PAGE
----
PQI Seminar: Dr. Jim Freericks

Dr. Jim Freericks from Georgetown University gave a talk titled "Operator Mechanics: A new form of quantum mechanics without waves or matrices" in the Pittsburgh Quantum Institute Fall Seminar series on Sept. 3rd, 2020.

His presentation slides can be found here: https://drive.google.com/drive/folders/1zLohpkcooZx7fPrht0gZOfWvBg9Ja34B

Abstract: Quantum mechanics was created with the matrix mechanics of Heisenberg, Born, and Jordan. Schroedinger's wave mechanics shortly followed and allowed for simpler and more powerful calculations. Both Pauli and Dirac introduced a formulation of quantum mechanics based on operators and commutation relations, but it was never fully developed in the 1920's. Instead, Schroedinger formulated the operator approach with his factorization method, which later was adopted by the high-energy community as supersymmetric quantum mechanics. In this talk, I will explain how one can formulate nearly all of quantum mechanics algebraically by a proper use of the translation operator on top of Schroedinger's factorization method. I will give examples of how one can compute spherical harmonics algebraically, how one can find harmonic oscillator wavefunctions, and will even describe an operator-based derivation of the wavefunctions of Hydrogen. I will end with a proposal for a novel way to teach quantum mechanics, focusing first on conceptual ideas related to superposition, projective measurements, and entanglement. Then developing more conventional topics like spin, harmonic oscillator, angular momentum, interacting spin models, central potentials, particles in a box and so on. This is the subject of a book in progress entitled Quantum Mechanics without Calculus.

PQI2020 Week 6: Quantum Optics

This weeks focus is on quantum optics and we are pleased to be joined by our featured speaker, Dan Stamper-Kurn from UC Berkeley, and PQI member contributing speakers, Andrew Daley from the University of Strathclyde and Tom Purdy from Pitt.

Andrew Daley (UStrathclyde), “Reaching practical quantum advantage in quantum simulation”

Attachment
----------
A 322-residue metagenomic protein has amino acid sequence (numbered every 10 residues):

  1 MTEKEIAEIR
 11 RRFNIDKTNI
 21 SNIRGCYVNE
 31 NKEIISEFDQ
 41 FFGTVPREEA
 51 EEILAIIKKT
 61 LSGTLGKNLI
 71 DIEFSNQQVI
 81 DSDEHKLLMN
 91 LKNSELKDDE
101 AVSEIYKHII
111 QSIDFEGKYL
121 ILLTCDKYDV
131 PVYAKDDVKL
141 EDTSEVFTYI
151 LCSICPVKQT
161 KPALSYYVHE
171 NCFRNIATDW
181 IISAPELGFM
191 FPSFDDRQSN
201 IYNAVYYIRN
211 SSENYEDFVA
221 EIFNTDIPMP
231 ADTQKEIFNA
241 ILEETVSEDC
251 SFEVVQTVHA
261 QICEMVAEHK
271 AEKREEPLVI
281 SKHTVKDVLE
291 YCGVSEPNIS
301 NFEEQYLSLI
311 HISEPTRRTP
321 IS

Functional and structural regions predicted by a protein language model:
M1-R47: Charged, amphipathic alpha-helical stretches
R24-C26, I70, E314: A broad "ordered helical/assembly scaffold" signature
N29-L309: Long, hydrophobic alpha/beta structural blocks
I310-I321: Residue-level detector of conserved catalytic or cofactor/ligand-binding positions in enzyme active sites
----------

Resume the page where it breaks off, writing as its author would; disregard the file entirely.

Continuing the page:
Dan Stamper-Kurn (UC Berkeley) “Using Light to Measure and Control Quantum Systems"

Tom Purdy (Pitt), "The Quantum Optical Level”

PQI2020 Week 5: Quantum Materials

This week's focus is on quantum materials and we are pleased to be joined by our featured speaker, Xiaodong Xu from the University of Washington, and PQI member contributing speakers, Jimmy Zhu from CMU and Nathan Youngblood from Pitt.

Jimmy Zhu (CMU), “Field Free Spin Hall Switching of Perpendicular MTJs”

Xiadong Xu (University of Washington) “2D Magnets and Heterostructures"

Nathan Youngblood (Pitt), "Highly parallel in-memory computing with phase-change photonics”

PQI2020 Week 4: Quantum Computing

This week's focus is on quantum computing and we are pleased to be joined by our featured speaker, Shiwei Zhang from the Flatiron Institute and William & Mary, and PQI member contributing speaker, Yang Wang from the Pittsburgh Supercomputing Center.

Yang Wang (PSC), “Ab initio electronic structure calculation at the dawn of exascale computing”

Shiwei Zhang (Flatiron + William&Mary) “Towards the solution of the many-electron problem: ground-state properties of the hydrogen chain from ab initio computation"

PQI2020 Week 3: Quantum Chemistry

This week's focus is on quantum chemistry and we are pleased to be joined by our featured speaker, Heather Kulik from MIT, and PQI member contributing speakers, Olexandr Isayev from CMU and Peng Liu from University of Pittsburgh.

Olexandr Isayev (CMU) “Supercharging quantum mechanics with artificial intelligence (AI)”

Heather Kulik (MIT) “Molecular design blueprints: new simulation and machine learning tools for inorganic discovery”

Peng Liu (Pitt) "Using Energy Decomposition Analysis to Guide Rational Catalyst Design"

PQI Distinguished Lecture: Dr. Hideo Mabuchi

Dr. Hideo Mabuchi from Stanford University gave a talk titled "Coherent nonlinear dynamics and the physics of computation".

His early scientific research was focused on understanding open quantum systems, quantum measurement, and the quantum-to-classical transition. In recent years his research group has turned towards fundamental issues of quantum engineering, such as quantum nonlinear dynamics, quantum feedback control and quantum model reduction. Along the way his group has also worked substantially on single-molecule biophysics, quantum information science, and quantum materials. In parallel with directing his group's sponsored research, Hideo has developed a deep personal interest in exploring the interfaces of modern science with traditional craft, aesthetic philosophy and new materialism.